For years, people will chart Tyler Seguin’s success and wonder if the Boston Bruins made the right choice in trading him to the Dallas Stars. It’s easy to forget how great of a fit Loui Eriksson could be in Claude Julien’s system, however.
The 28-year-old winger skated with his new teammates for the first time on Monday, CSNNE.com reports.
Much like Daniel Alfredsson in Detroit, the theme seemed to be replacing former Bruins. Eriksson kept his No. 21 from Dallas, which departed free agent Andrew Ference once wore. He’s also taking Seguin’s former stall, which is symbolic enough.
CSNNE.com points out that Bruins rookie camp kicks in on Wednesday while Bruins training camp starts on Sept. 11.
We’re finally starting the enter the buildup towards the 2013-14 campaign and one of the first major events along the way will be the rookie camps.
The Boston Bruins’ prospects will start with off-ice testing on Wednesday and then head to Coral Springs, Florida on Thursday for matches against other organizations’ best rookies.
Among those expected to participate for the Bruins is Malcolm Subban. The 19-year-old goaltender has tons of potential and this will be a good early test for him. He is projected to start his pro career in the AHL this season and the door has been left open for him to possibly snatch the backup goaltending gig in Boston as early as 2014-15.
Forwards Ryan Spooner and Jared Knight are two other highly regarded prospects that will be trying to set themselves apart during the camp.
One noteworthy absence from the group is 20-year-old defenseman Joe Morrow, who was traded from Pittsburgh to Dallas and then the Stars to Bruins in a pair of blockbuster deals this year. It’s unclear at this time why he wasn’t included, but it was the team’s decision, according to Kirk Luedeke.
Three of 2013′s top four picks headline Coral Springs prospects camp
There’s no point in fixing something that’s not broken and that’s just what the Bruins are doing.
The team announced they’ve signed general manager Peter Chiarelli to a four-year extension to stay with the organization through the 2017-18 season. He’ll also be the team’s Alternate Governor.
Since Chiarelli took over as GM of the Bruins back in 2006, they’ve made the playoffs in six straight seasons including winning the Stanley Cup in 2011, the team’s first since 1972. Getting a team to the postseason in six of your seven seasons at the helm sounds like a success to me.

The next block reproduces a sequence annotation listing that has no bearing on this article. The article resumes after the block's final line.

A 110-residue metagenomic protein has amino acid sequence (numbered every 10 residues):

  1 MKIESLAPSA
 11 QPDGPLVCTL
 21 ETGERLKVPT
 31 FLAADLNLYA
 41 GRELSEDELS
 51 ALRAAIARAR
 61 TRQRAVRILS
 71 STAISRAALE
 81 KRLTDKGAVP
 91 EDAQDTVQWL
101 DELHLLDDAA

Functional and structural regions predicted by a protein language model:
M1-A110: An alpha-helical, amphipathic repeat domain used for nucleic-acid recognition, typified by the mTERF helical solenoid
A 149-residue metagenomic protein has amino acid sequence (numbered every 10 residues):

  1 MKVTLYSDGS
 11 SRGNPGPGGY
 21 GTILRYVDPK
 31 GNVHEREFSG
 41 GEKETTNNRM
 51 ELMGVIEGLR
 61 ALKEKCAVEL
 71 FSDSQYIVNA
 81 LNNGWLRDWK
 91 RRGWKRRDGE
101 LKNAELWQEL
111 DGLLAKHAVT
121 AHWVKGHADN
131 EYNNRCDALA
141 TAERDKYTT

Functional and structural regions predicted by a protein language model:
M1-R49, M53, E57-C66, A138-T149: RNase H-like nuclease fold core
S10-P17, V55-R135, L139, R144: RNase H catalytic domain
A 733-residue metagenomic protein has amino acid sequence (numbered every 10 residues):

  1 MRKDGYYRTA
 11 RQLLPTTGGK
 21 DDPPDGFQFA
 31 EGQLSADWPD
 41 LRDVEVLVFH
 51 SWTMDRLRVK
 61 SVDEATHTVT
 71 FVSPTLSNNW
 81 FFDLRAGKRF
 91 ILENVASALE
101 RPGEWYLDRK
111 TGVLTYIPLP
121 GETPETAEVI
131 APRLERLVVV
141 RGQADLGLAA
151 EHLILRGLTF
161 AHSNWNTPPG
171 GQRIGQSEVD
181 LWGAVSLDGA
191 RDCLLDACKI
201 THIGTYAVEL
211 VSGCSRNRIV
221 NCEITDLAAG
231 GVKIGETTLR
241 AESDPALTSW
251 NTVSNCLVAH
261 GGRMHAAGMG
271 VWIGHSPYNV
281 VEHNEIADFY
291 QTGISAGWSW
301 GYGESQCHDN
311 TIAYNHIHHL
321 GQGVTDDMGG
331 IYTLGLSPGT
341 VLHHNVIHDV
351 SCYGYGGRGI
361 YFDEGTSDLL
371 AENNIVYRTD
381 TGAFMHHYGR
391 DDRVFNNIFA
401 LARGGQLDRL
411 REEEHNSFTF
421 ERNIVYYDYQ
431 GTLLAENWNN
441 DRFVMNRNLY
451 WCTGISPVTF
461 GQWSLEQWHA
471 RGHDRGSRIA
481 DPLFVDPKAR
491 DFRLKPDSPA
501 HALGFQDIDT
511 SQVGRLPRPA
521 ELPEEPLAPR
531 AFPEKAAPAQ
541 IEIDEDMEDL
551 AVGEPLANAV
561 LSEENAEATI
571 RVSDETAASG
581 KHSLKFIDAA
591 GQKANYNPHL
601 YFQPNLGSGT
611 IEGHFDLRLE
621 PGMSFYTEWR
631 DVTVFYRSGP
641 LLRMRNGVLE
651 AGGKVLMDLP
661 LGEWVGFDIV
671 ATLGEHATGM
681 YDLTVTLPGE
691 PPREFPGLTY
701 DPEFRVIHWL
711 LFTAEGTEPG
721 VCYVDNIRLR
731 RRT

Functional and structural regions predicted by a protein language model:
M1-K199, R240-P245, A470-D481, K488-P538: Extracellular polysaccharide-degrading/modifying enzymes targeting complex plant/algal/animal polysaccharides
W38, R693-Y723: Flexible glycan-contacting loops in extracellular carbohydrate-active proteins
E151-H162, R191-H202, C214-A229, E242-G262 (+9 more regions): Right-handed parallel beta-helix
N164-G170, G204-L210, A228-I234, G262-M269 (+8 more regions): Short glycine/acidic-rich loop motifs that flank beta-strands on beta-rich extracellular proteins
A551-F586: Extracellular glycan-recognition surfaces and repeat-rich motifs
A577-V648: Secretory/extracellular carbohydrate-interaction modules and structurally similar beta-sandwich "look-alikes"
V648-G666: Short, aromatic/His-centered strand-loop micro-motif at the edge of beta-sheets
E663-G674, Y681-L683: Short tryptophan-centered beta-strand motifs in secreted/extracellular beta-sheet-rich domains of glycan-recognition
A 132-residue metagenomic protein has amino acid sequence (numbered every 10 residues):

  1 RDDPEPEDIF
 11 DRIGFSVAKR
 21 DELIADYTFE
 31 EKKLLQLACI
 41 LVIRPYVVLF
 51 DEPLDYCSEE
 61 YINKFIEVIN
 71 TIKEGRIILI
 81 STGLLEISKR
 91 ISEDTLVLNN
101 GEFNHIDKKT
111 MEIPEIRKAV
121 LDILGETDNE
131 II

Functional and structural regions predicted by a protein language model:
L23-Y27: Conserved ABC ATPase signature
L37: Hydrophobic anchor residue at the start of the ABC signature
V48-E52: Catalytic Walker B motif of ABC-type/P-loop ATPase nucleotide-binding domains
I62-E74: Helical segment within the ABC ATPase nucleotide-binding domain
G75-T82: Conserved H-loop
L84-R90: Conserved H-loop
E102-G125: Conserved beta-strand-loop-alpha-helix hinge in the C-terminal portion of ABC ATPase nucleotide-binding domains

He’s spent this summer finding ways to re-work the Bruins roster by shipping out Tyler Seguin and Rich Peverley for Loui Eriksson and signing Jarome Iginla. His time in Boston has seen its share of ups (Cup win) and downs (Tim Thomas and Marc Savard for very different reasons) but the Bruins have yet to crumble under the drama. That says a lot for the job both he and coach Claude Julien have done there.
Chiarelli has done well enough in his job with the Bruins to earn a spot on Team Canada’s executive staff to choose the 2014 Olympic team serving under Lightning GM Steve Yzerman.
Boston Bruins center Patrice Bergeron might have entered the 2013 offseason with the largest list of injuries to heal from of any NHL player,* but the good news is that he’s almost there.
In fact, the 28-year-old forward provides an amusingly specific assessment of his condition: he’s at about 95 percent. The CBC’s Tim Wharnsby provides Bergeron’s full comment via Sunday’s Team Canada press conference.
“I’m about 95 per cent,” Bergeron said. “I’ve been on the ice and feel confident I’ll be ready for training camp and the start of the season.”
This falls in line with Bergeron’s optimistic – if impatient – update from a couple weeks ago, which followed the news of the Bruins handing the elite two-way player an eight-year, $52 million contract extension.
Of course, Bergeron needs to be himself to live up to that hefty extension, so these positive steps are heartening for the Bruins. Opting against surgery/surgeries seems like a wise choice so far, but we’ll see how his rehab comes along.
Team Canada might just want to make sure that the versatile (yet less flashy) forward is at his best in 2013-14, too.
* – You never know with these guys, though.
Bergeron discusses playing with pain
Boston gives him a big extension
Ryan Spooner got his first taste of life in the National Hockey League last season.
It was a brief sample, only four games with the Boston Bruins. He didn’t register a point. But now he wants to turn that fleeting experience into a more long-term career, as training camp looms closer every day.
Spooner came to the Bruins as a second-round pick in the 2010 NHL Draft. Having an everyday impact in Boston appears to be a difficult feat for the 21-year-old center.
As Allen Panzeri of the Ottawa Citizen points out, there are four well-established NHLers ahead of Spooner, including Patrice Bergeron, David Krejci, Chris Kelly, and Gregory Campbell.
Though it’s worth pointing out that Campbell is coming off a broken leg, suffered when he blocked an Evgeni Malkin slap shot in Game 3 of the Eastern Conference final against the Pittsburgh Penguins.
“I think the only thing for me to do in camp is play my game and just try to open some eyes, show them that I’m ready to play,” Spooner told the Ottawa Citizen on Thursday.
“I think if I do that, hopefully they’ll make a spot for me.
“If not, I’d be upset going back to Providence to play, but it’s a great league down there, too, and the coaching staff is great, so I can learn a lot of stuff down there.”